Research Needs and Priorities for Catheter Ablation of Atrial Fibrillation: A Report From a National Heart, Lung, and Blood Institute Virtual Workshop.
- 作者列表："Al-Khatib SM","Benjamin EJ","Buxton AE","Calkins H","Chung MK","Curtis AB","Desvigne-Nickens P","Jais P","Packer DL","Piccini JP","Rosenberg Y","Russo AM","Wang PJ","Cooper LS","Go AS","Workshop Collaborators.
:Catheter ablation has brought major advances in the management of patients with atrial fibrillation (AF). As evidenced by multiple randomized trials, AF catheter ablation can reduce the risk of recurrent AF and improve quality of life. In some studies, AF ablation significantly reduced cardiovascular hospitalizations. Despite the existing data on AF catheter ablation, numerous knowledge gaps remain concerning this intervention. This report is based on a recent virtual workshop convened by the National Heart, Lung, and Blood Institute to identify key research opportunities in AF ablation. We outline knowledge gaps related to emerging technologies, the relationship between cardiac structure and function and the success of AF ablation in patient subgroups in whom clinical benefit from ablation varies, and potential platforms to advance clinical research in this area. This report also considers the potential value and challenges of a sham ablation randomized trial. Prioritized research opportunities are identified and highlighted to empower relevant stakeholders to collaborate in designing and conducting effective, cost-efficient, and transformative research to optimize the use and outcomes of AF ablation.
: 导管消融为房颤 (AF) 患者的管理带来了重大进展。多个随机试验证明，AF 导管消融可以降低复发 AF 的风险，提高生活质量。在一些研究中，AF 消融显著减少心血管住院。尽管已有 AF 导管消融的数据，但关于这种干预仍有许多知识空白。本报告基于最近由国家心肺血液研究所召开的虚拟研讨会，以确定 AF 消融的关键研究机会。我们概述了与新兴技术、心脏结构和功能之间的关系以及房颤消融成功相关的知识差距，在消融临床获益不同的患者亚组中, 以及推进该领域临床研究的潜在平台。本报告还考虑了假消融随机试验的潜在价值和挑战。确定并强调优先研究机会，使相关利益相关者能够合作设计和开展有效、经济高效和变革性的研究，以优化 AF 消融的使用和结果。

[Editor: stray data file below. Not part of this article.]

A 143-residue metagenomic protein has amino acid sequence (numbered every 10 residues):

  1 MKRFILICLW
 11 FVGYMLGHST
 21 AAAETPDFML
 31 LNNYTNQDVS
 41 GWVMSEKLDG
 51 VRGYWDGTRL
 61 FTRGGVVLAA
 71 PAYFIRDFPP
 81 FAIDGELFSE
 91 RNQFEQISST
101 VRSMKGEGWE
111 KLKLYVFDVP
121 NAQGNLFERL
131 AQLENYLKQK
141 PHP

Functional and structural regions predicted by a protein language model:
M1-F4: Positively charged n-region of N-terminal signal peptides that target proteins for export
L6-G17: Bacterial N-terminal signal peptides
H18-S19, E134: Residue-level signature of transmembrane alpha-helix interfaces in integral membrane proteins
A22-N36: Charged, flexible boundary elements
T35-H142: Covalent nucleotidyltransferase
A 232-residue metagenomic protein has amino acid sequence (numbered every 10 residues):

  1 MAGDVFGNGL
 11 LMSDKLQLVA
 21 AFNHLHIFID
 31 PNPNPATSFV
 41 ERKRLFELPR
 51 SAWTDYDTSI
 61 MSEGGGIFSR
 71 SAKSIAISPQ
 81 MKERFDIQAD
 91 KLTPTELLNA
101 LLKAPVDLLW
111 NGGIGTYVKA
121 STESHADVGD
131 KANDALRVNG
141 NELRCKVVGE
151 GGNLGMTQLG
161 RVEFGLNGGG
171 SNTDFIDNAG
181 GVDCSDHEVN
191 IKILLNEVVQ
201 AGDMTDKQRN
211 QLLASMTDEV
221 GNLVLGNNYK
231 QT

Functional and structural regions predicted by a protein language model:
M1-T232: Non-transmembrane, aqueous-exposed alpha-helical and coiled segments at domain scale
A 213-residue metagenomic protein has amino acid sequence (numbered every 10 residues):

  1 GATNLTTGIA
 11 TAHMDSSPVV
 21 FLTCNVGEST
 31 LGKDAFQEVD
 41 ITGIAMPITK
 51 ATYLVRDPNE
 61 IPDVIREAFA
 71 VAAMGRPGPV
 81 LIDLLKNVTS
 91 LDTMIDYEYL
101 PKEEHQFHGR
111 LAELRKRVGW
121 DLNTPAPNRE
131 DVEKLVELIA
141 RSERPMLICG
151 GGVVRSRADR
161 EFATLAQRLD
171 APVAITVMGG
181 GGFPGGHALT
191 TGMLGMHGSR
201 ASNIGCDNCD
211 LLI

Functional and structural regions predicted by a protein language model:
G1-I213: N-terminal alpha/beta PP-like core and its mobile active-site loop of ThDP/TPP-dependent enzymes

METHODS:AIMS:Pulmonary vein isolation (PVI) using ablation index (AI) incorporates stability, contact force (CF), time, and power. The CLOSE protocol combines AI and ≤6 mm interlesion distance. Safety concerns are raised about surround flow ablation catheters (STSF). To compare safety and effectiveness of an atrial fibrillation (AF) ablation strategy using AI vs. CLOSE protocol using STSF.,METHODS AND RESULTS:First cluster was treated using AI and second cluster using CLOSE. Procedural data, safety, and recurrence of any atrial tachycardia (AT) or AF >30 s were collected prospectively. All Classes 1c and III anti-arrhythmic drugs (AAD) were stopped after the blanking period. In total, all 215 consecutive patients [AI: 121 (paroxysmal: n = 97), CLOSE: n = 94 (paroxysmal: n = 74)] were included. Pulmonary vein isolation was reached in all in similar procedure duration (CLOSE: 107 ± 25 vs. AI: 102 ± 24 min; P = 0.1) and similar radiofrequency time (CLOSE: 36 ± 11 vs. AI: 37 ± 8 min; P = 0.4) but first pass isolation was higher in CLOSE vs. AI [left veins: 90% vs. 80%; P < 0.05 and right veins: 84% vs. 73%; P < 0.05]. Twelve-month off-AAD freedom of AF/AT was higher in CLOSE vs. AI [79% (paroxysmal: 85%) vs. 64% (paroxysmal: 68%); P < 0.05]. Only four patients (2%) without recurrence were on AAD during follow-up. Major complications were similar (CLOSE: 2.1% vs. AI: 2.5%; P = 0.87).,CONCLUSION:The CLOSE protocol is more effective than a PVI approach solely using AI, especially in paroxysmal AF. In this off-AAD study, 79% of patients were free from AF/AT during 12-month follow-up. The STSF catheter appears to be safe using conventional CLOSE targets.